Colorado auto dealers are suing the state, saying it didn’t follow rulemaking processes when it set its vehicle emissions standards last year.
The Colorado Air Quality Control Commission within the Department of Public Health and Environment put the new emissions standards in place in November with an 8-0 vote. The commission was acting under an executive order from Gov. John Hickenlooper to adopt California’s emission standards with the goal of lowering greenhouse gas emissions and helping correct the Front Range’s poor air quality.
The Colorado Automobile Dealers Association is arguing to the Denver District Court that the governor lacked the authority to order the commission to set the regulations and that the commission didn’t conduct a proper rulemaking process in carrying out that order. CADA claims that the rulemaking harms its auto dealer members because of the expected increase in the cost of new vehicles.
The commission put the regulations in place according to a June executive order from Hickenlooper. The standards apply to new light-duty and medium-duty vehicles sold in Colorado beginning in the 2022 model year. According to the commission, the regulations are estimated to reduce carbon dioxide emissions by nearly 2 million tons annually by 2030.
In adopting the regulations, Colorado joined 12 other states and the District of Columbia.
Paul Seby, a shareholder at Greenberg Traurig and attorney for CADA, said Colorado should have given more consideration, though, in the decision of whether to adopt California’s standards.
“We’re a heavy agriculture state and a heavy rural state, and vehicle needs and performance vary in Colorado because of the nature of our residents. Vehicles behave differently given the altitude and climate,” Seby said. “We want to think through those things and make informed decisions.”
Despite acknowledging the differences between California and Colorado in vehicle demands, CADA’s complaint does point out that the only choices in emissions standards are either those of the federal government or of California. California is the only state to have received a waiver exempting it from federal Clean Air Act regulations. Other states wishing to break from federal regulations have no choice other than adopting California’s standard wholesale.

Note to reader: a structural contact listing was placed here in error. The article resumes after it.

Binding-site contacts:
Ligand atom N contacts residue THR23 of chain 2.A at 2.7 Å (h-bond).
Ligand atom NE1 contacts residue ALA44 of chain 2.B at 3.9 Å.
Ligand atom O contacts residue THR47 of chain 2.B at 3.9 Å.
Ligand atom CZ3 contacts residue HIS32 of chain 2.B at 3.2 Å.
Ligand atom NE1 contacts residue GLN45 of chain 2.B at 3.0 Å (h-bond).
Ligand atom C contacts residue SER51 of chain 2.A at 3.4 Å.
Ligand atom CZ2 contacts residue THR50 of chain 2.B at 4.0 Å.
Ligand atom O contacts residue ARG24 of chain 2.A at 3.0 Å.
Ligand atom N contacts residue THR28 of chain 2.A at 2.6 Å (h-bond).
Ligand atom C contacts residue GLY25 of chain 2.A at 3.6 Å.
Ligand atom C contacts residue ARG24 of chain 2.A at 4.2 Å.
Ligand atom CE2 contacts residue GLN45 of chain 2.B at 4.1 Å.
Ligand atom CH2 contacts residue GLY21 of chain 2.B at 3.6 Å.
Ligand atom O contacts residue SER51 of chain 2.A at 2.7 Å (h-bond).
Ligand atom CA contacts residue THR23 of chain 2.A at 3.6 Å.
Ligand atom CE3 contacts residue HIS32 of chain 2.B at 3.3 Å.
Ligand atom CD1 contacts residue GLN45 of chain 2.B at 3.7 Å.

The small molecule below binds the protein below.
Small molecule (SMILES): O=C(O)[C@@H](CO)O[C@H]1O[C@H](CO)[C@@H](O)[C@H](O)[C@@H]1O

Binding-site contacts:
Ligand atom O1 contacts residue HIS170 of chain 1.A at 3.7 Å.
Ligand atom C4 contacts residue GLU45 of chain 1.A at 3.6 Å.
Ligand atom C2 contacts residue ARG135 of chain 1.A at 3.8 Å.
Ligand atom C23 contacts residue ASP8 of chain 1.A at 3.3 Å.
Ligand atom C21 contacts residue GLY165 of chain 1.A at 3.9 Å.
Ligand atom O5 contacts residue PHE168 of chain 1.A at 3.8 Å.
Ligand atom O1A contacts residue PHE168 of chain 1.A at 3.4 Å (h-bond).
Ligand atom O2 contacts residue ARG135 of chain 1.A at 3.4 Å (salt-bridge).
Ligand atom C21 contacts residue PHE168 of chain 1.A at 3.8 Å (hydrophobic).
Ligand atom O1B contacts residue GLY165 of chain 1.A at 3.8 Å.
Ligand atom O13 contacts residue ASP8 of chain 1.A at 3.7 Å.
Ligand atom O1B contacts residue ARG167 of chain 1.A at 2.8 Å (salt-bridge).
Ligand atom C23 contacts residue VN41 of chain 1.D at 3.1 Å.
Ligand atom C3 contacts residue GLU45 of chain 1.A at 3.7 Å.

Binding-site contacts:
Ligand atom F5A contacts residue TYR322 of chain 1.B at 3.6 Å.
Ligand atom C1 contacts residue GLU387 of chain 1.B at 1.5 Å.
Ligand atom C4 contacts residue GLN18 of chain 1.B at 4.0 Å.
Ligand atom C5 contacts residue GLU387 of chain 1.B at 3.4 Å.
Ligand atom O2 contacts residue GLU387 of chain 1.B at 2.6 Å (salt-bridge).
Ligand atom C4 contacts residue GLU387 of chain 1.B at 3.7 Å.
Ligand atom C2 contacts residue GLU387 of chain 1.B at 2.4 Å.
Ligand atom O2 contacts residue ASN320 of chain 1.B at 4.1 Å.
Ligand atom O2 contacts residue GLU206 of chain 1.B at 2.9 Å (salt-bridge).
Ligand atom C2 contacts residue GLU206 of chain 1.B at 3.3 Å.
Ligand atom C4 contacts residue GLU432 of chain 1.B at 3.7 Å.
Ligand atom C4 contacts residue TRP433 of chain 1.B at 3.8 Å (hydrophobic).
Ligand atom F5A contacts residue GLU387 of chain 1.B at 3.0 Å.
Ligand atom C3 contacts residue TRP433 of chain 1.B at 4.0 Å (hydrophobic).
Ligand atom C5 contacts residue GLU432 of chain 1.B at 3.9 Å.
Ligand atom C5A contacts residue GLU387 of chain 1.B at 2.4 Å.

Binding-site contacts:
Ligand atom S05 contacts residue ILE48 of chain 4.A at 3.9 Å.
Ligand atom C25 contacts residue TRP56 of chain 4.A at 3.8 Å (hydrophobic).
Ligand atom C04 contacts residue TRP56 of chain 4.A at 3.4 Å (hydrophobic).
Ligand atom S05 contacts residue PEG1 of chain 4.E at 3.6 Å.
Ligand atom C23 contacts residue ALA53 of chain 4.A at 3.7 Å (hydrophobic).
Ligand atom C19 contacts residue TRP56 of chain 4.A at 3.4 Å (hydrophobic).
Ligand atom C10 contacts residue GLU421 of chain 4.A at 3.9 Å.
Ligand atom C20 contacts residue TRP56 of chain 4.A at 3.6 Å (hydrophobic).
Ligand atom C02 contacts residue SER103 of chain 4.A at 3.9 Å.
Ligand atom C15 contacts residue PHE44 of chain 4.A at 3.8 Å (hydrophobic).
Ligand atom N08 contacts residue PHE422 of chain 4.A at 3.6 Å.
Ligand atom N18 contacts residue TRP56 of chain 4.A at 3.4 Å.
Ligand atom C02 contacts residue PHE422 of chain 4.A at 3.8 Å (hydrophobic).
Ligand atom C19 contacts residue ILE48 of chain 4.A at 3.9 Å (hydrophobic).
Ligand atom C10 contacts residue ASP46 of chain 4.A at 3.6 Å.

In its announcement of the regulations in November, the commission said a proposed rollback of federal emission standards would make it harder for Colorado to meet its clean air goals, which drove the state to adopt California’s standards. The California standards were described as a “backstop” in the event of a rollback.
“Under CAA, there is no ‘third vehicle’ path for the regulation of new motor vehicle emissions,” the lawsuit states. “States can either adopt the federal standards or the California waiver standard.”
Seby said the commission, however, still needed to follow state laws regarding the rulemaking process, which he said would have been informational about whether to follow California’s lead. According to the complaint, the commission used a shortened rulemaking process and did not conduct vehicle emission control studies focused on the social and economic impacts and deliberated for only one hour after hearing public comment in November.
The Air Pollution Control commission had conducted an economic impact study and presented the results at a November stakeholder meeting. According to that commission, vehicle costs would rise, but consumers would also see savings by having better gas mileage over the life of the vehicle. The auto dealers claim the state had a foregone conclusion, though.
CADA said in the complaint that none of Colorado’s neighbor states have adopted California’s standards, which the association said means dealers will have to get inventory from coastal states thousands of miles away while consumers will seek cheaper vehicles in border states.
The Colorado Department of Public Health and Environment, which houses the defendant Air Quality Control Commission, was unable to comment on the pending litigation.
Seby said he believes the case filed against CADA is significant also because of the echoes of Hickenlooper’s executive order in another one issued by Gov. Jared Polis earlier this month. On Jan. 19, Polis issued an executive order directing the Department of Public Health and Environment to develop a rule to establish a zero emission program and propose that rule no later than May.
According to Seby, the pending litigation “will have huge consequences for [the low emission vehicle standard] but also determine whether the [zero emission vehicle] program is dead in the water.” He indicated he believed that process will run into the same issues as the low emission vehicle standards — and one can assume would also draw a similar lawsuit. Seby said he believes any rulemaking process conducted before May would indicate the agency will “just go through the motions” in its rulemaking.
— Tony Flesor